Carpal Tunnel Release Surgery

Surgery may be done if your carpal tunnel syndrome (CTS) symptoms become severe. Or you may have surgery if no other treatment eases your symptoms. There are 2 types of CTS surgical procedures. You will be told about the one you will have. You’ll also be instructed on how to prepare for it.

The goals of surgery

Two types of surgery are used to treat CTS: open and endoscopic.

  • Open surgery. With open surgery, your surgeon makes a cut (incision) in your palm. Standard surgical tools are used.

  • Endoscopic surgery. For this surgery, your surgeon makes 1 or 2 small incisions in your hand or wrist. A thin tube with a very small camera attached (endoscope) is inserted under the carpal ligament. Tiny cutting tools are put in there as well. The surgeon then operates while watching images on a video screen. Each procedure has the same goal: Your surgeon will relieve pressure on the median nerve. To do this, the transverse carpal ligament is cut (released).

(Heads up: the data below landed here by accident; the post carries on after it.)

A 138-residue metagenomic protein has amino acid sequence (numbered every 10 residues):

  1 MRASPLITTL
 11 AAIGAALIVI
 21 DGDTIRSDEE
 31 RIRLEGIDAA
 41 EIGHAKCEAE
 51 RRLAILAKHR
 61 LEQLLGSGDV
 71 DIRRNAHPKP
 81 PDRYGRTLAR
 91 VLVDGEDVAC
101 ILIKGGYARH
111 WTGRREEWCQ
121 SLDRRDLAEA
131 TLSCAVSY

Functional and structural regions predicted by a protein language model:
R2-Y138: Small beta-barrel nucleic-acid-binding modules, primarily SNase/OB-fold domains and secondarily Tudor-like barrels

Palm of hand with incision sites for carpal tunnel surgery.

Hand with palm up, showing carpal tunnel anatomy and cut ligament.

After surgery

If you’ve had carpal tunnel surgery, you will spend a few hours resting before you go home. The nerve sensation and blood circulation in your hand will be checked at this time. For the safest healing, do the following:

  • Keep your hand raised above heart level. This will help reduce swelling.

  • Limit hand and wrist use as instructed. You may need a wrist brace.

  • Take any pain medicine as directed.

  • Do hand exercises as directed by your surgeon or therapist.

When to call the surgeon

Call your surgeon if you notice any of the following:

  • White or pale-blue hand or nails (you pinch your skin or nail and the color doesn’t return)

  • Pain that is not relieved by prescribed medicine

  • Loss of sensation or excess swelling in hand or fingers

  • Pus-like liquid oozing out of your wound

  • Fever over 100.4°F ( 38°C)

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